Your mother may have warned you that playing too many video games would ruin your eyes. Mathieu Ferland would beg to differ. In fact, he says, it just might make them stronger.

Ferland is a producer on Dig Rush from Ubisoft Montreal, a game that’s being made in conjunction with Montreal’s McGill University to help people with amblyopia, better known as lazy eye. The disorder affects between 1% and 5% of the population. And the traditional therapy, for some 200 years, has involved eye patches.

The effectiveness of eye-patches has become a subject of debate among scientists, however. Among other things, they noted that the therapy was useless for adult patients. In 2015, Ubisoft and McGill began working on Dig Rush. The game, which will have to be prescribed to patients (both adults and children) by a doctor, utilizes both eyes to train the brain, using different contrast levels of red and blue and a specialized pair of stereoscopic glasses. It’s currently in the midst of clinical trials and Ferland says he expects the first approvals will come within months.

Expected treatment times for patients will range from eight to 12 weeks.

“The therapy can’t just be done from the app store or Google store, because it requires a … specific calibration,” says Ferland. “It’s more a type of optometric or prescription, but … it’s satisfying to know that soon this game will improve the sight of many patients around the world.”

The health benefits of video games extend far deeper and wider than many people realize. Several medical studies have shown that regular playtime can substantially improve both physical and mental well being.

Dig Rush, for instance, isn’t the only study looking at games and vision. The University of Rochester, in 2010, found that playing action-oriented games gives players better vision, better attention and better cognition. Those improvements help with activities like multitasking, navigating around town and reading small print.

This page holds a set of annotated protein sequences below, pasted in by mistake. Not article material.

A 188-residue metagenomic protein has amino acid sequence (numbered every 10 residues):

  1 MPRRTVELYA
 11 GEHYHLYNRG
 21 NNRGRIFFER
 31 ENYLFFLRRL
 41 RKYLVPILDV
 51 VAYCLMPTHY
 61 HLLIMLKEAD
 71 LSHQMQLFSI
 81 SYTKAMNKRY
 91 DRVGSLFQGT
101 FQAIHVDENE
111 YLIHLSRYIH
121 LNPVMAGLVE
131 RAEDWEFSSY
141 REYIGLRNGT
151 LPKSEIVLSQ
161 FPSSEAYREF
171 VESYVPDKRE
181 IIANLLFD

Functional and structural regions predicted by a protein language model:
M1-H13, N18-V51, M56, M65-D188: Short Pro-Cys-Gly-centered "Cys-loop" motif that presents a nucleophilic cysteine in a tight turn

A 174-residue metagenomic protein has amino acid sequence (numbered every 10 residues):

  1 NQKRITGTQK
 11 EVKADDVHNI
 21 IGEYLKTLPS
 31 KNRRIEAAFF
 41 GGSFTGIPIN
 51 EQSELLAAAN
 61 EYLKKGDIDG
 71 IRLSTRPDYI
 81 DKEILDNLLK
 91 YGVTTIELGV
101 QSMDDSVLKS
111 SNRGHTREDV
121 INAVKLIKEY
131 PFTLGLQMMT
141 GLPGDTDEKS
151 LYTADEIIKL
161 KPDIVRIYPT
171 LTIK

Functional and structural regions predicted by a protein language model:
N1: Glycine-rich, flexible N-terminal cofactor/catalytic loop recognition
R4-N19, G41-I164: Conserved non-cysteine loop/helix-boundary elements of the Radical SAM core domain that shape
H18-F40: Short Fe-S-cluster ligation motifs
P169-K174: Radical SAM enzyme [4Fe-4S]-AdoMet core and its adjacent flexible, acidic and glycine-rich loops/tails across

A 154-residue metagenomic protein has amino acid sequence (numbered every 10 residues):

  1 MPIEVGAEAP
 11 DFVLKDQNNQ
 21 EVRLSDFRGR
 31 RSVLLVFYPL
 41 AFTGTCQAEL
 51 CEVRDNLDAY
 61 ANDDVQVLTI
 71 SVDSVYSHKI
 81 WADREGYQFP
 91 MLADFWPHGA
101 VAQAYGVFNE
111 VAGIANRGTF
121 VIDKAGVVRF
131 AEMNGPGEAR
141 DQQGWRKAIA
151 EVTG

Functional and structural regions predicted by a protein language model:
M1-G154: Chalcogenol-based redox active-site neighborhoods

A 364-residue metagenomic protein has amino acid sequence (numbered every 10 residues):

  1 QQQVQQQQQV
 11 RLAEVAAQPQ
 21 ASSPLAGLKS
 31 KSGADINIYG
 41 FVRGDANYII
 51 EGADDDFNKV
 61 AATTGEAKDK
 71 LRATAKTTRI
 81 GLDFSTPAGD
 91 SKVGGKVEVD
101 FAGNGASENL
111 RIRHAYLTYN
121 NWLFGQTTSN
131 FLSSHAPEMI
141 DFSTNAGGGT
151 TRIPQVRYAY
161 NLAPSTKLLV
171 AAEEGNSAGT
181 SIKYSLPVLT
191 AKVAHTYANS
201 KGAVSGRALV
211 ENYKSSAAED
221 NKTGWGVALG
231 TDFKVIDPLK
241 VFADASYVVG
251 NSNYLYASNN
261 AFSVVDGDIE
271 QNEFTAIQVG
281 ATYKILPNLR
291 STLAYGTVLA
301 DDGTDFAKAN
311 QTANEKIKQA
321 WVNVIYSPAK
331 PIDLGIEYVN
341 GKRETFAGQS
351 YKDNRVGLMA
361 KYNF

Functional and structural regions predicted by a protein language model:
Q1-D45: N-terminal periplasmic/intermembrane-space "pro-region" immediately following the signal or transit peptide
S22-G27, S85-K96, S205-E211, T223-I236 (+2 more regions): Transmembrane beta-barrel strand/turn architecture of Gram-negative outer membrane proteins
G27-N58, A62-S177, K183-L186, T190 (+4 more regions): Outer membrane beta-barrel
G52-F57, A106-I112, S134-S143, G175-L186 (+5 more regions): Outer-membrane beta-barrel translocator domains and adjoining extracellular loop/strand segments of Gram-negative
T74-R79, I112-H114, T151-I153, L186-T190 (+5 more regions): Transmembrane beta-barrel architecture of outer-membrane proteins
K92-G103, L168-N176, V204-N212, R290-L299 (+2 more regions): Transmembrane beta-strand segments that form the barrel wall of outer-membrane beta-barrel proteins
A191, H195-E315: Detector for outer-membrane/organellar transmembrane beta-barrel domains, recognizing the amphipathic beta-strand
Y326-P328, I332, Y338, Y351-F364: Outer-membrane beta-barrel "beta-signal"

Similarly, a study published in the American Journal of Play in 2014 found that the fast pace of many video games requires people to keep track of many items at once and make split-second decisions, positively affecting perception, attention, memory and decision-making, which many psychologists consider the core building blocks of intelligence.

A 2015 study from the University of Freiburg in Germany found that story-based games could be beneficial for people with autism, satisfying their need for socialization. That could help autism experts and developers develop software to help people with the disorder improve their social interactions with others, much like Dig Rush is helping people with amblyopia.

And several studies have found that incorporating video games into physical therapy can help people with Parkinson’s disease improve both their balance and gait as well as their mental faculties.

Games not only improve your health, they can actually improve your odds during surgery. A 2007 study found that surgical residents and medical students who played specific video games did better on laparoscopic surgery simulators than those who avoided games. How much better? Surgeon/gamers who played more than three hours per week made 37% fewer errors and were 27% faster. A year later, researchers discovered that playing Wii games like Marble Mania helped surgical residents improve both their fine motor skills and their performance on surgical simulators.

And in 2012, the University of Texas Medical Branch at Galveston compared how high school sophomore gamers, college gamers and non-gamer medical residents performed when using virtual surgery tools.

The high schoolers were the most adept.

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